At first, the two pretended to be buying booze. From time to time they’d take a glimpse of Shoeless Joe.

Eventually, the taller of the two walked up and said, “I know you. You’re Joe Jackson. Don’t you remember me, Joe? I just came by to say hello.”

It was Ty Cobb. Many considered him the greatest ballplayer in history. Just as many believed he wouldn’t have been had Shoeless Joe not been exiled.

Cobb came into the American League in 1905 and left as the game’s No. 1 hitter in lifetime batting average, hits and runs scored. In 1928, at the age of 42, he hit .328.

Joe Jackson came into the league in 1908 and set baseball afire. But the year Cobb hit .328 at age 42, Shoeless Joe was playing sandlot ball under an assumed name. Picking up pocket money, blasting 75 mph fastballs over – and a couple of times through – rickety wooden fences ringing bush league ballparks.

Here they were, after all these years, face to face. One was a Hall of Famer, the other an outcast, a Judas.

Cobb’s bat, glove and spikes went to Cooperstown. He became a millionaire with shrewd investments, including Coca-Cola, which earned him a fortune. Shoeless Joe went the other way, downhill, back to the mill town where he came from, scratching out a living in obscurity.

“Don’t you know me, Joe?”

“I know you,” Joe Jackson said, straightening some bottles that didn’t need straightening, on a shelf behind the counter. “But I wasn’t sure you wanted to speak to me. A lot of them don’t.”

“Joe,” said Cobb, “you had the most natural ability and the greatest swing I ever saw.”

Jackson looked at Cobb, then looked away, wishing, maybe that he could be for just a second what he once had been.

Then Joe smiled at Cobb’s companion, the famous sportswriter Grantland Rice. He knew Rice like family.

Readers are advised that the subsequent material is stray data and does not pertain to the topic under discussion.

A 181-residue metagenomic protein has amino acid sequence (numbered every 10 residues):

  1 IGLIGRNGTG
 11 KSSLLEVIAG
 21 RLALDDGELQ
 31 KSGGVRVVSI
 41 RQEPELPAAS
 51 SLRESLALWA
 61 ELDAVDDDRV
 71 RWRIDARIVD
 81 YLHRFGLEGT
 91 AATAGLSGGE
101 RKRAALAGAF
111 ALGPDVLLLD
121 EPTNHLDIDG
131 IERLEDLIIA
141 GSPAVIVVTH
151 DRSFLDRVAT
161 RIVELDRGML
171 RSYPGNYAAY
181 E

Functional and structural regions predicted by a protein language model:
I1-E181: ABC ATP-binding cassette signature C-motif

All three men went back to the early years of the 20th century, when every crossroads, every whistle-stop town in America had a baseball “nine,” and the boys who went on to the big leagues were celebrities as big as rock stars are today.

“Joe, could I get an autographed ball from you?” asked Cobb. “You know, I always wanted one.”

Shoeless Joe rubbed the stubble on his chin, looked at Cobb with one eye closed and said, “I’ll get you one, Ty. But you’ll have to come back tomorrow. I’m purty busy.”

“Well,” said Cobb slowly, “we’re just passing through, Joe. Tell you what, we’ll do it another time.”

There wouldn’t be another time. This was a duty stop.

Their visit to the liquor store was out of a feeling of responsibility. Somebody really needed to drop in and say hello to Joe.

Rice knew, but Cobb may not have, that Jackson couldn’t give an autograph to anybody. He was an illiterate mill hand before he became a baseball star. Cast out of baseball, he was an illiterate liquor-store owner.

Shoeless Joe died five years later, on Dec. 5, 1951, at age 62. He maintained to the end his innocence in the Black Sox scandal.

Cobb died July 17, 1961, at 74.

Grantland Rice died July 13, 1954, at 73.

Corky Simpson retired from the Tucson Citizen in December. He writes a column every Saturday.